Physician Habits Contribute Most to Antibiotic Overuse
October 13th, 2016
SALT LAKE CITY – Who’s most responsible for the problem of antibiotic over-prescription? About 10% of physicians might find the answer by looking in the mirror.
A study published recently in the Annals of Internal Medicine notes that 10% of healthcare providers write an antibiotic prescription for 95% or more of patients diagnosed with a cold, bronchitis or other acute respiratory infection (ARI).
On the other hand, another 10% of providers prescribe antibiotics during 40% or fewer patient visits with those diagnoses, according to the study led by researchers from the Veterans Affairs (VA) Salt Lake City Health Care System and the University of Utah and funded by the CDC.
Surprising as it might seem, preferences of individual providers have a greater effect on antibiotic prescribing than patient characteristics, standards of practice at different hospitals, or clinical settings such as emergency department, primary care or urgent care, according to the study.
"We were able to see that even if Dr. A works just down the hall from Dr. B, they may practice medicine very differently," lead author Barbara Jones, MD, MS, said in a University of Utah press release. "We all receive similar training, but we can practice differently. The extent of this variation has been hard to measure in the past."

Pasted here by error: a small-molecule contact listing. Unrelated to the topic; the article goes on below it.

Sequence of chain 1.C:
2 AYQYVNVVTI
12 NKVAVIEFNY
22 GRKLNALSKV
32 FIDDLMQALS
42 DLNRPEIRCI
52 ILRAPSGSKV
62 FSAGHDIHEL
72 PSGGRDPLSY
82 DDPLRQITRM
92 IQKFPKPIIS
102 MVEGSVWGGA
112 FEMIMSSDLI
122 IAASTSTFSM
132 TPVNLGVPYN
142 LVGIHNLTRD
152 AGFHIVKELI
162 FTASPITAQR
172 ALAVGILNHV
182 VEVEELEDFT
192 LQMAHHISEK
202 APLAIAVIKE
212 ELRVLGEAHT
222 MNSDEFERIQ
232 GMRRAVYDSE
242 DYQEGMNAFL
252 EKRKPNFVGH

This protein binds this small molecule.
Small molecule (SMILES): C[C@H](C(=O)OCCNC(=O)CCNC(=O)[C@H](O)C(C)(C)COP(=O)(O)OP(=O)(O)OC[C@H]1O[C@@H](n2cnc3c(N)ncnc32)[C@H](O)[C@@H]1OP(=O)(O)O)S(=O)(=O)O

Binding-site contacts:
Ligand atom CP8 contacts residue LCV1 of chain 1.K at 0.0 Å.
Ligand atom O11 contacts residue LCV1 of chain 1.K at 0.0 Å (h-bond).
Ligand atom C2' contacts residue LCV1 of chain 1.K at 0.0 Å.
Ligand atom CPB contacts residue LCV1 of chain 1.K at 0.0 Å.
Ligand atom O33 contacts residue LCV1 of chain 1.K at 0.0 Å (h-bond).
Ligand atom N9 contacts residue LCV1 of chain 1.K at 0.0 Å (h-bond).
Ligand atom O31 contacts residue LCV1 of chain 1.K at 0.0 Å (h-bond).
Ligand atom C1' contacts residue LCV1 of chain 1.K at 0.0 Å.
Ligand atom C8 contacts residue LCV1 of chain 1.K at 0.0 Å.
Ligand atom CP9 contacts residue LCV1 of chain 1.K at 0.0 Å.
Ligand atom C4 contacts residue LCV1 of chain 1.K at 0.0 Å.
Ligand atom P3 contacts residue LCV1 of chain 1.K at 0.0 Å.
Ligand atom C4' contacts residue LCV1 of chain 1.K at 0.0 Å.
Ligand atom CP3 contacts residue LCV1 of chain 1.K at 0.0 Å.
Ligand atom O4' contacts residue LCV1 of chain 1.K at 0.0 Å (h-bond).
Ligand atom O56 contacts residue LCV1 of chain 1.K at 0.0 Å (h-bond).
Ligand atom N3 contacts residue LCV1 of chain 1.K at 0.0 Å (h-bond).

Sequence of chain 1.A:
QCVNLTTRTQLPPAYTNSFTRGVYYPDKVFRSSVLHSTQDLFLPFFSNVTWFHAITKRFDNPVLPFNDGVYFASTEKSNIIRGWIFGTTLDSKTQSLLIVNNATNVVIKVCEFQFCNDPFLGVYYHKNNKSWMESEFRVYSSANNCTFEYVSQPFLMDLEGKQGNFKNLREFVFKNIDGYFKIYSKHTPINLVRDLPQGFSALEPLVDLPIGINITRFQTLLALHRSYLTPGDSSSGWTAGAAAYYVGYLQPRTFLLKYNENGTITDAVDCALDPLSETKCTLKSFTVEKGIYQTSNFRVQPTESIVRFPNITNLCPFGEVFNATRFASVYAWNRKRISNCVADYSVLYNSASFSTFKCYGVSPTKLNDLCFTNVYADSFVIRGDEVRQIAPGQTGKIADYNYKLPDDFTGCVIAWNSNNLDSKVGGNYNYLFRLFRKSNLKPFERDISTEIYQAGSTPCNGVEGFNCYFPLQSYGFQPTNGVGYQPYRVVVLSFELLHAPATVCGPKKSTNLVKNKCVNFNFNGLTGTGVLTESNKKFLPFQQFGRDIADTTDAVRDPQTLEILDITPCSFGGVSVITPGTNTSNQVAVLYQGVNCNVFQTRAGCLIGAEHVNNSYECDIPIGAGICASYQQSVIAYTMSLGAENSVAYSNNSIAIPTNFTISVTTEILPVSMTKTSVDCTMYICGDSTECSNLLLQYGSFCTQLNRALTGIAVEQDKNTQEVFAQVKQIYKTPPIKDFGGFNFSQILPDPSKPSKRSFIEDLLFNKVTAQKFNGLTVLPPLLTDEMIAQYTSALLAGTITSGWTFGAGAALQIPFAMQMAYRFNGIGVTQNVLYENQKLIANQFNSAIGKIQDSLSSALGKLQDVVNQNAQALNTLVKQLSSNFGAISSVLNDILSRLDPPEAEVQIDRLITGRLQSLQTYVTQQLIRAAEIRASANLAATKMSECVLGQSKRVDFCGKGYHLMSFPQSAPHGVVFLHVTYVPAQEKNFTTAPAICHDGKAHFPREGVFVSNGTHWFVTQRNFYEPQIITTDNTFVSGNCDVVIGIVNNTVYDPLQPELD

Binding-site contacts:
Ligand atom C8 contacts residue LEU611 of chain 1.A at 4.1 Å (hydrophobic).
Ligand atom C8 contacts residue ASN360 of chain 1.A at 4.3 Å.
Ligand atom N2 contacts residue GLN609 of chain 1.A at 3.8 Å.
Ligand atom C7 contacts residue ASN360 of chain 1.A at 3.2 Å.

In this study, 68% of all visits for ARI resulted in an antibiotic prescription – similar to other U.S. healthcare systems other than the VA. What was unique was the researchers’ ability to describe practice patterns of individual health care providers – made possible by applying advanced statistical analysis to big data housed within the VA electronic health record.
For the study, researchers analyzed 1,044,523 patient visits for ARIs at 990 clinics or EDs at 130 VA medical centers across the United States from 2005 to 2012. Over the eight-year period, the overall percentage visits in which providers prescribed antibiotics increased by 2%, with a 10% increase in the proportion of broad-spectrum antibiotics prescribed.
That increase was contrary to guidelines urging more judicious prescribing of antibiotics in general as well as recommendations against using broad spectrum antibiotics as a first line of defense for most respiratory infections.
Overall, 59% of the variation in how often antibiotics were prescribed was attributable to the habits of individual providers, according to the research, with 28% of the variation related to differences in practice among clinics, and 13% to differences in practice among hospital centers.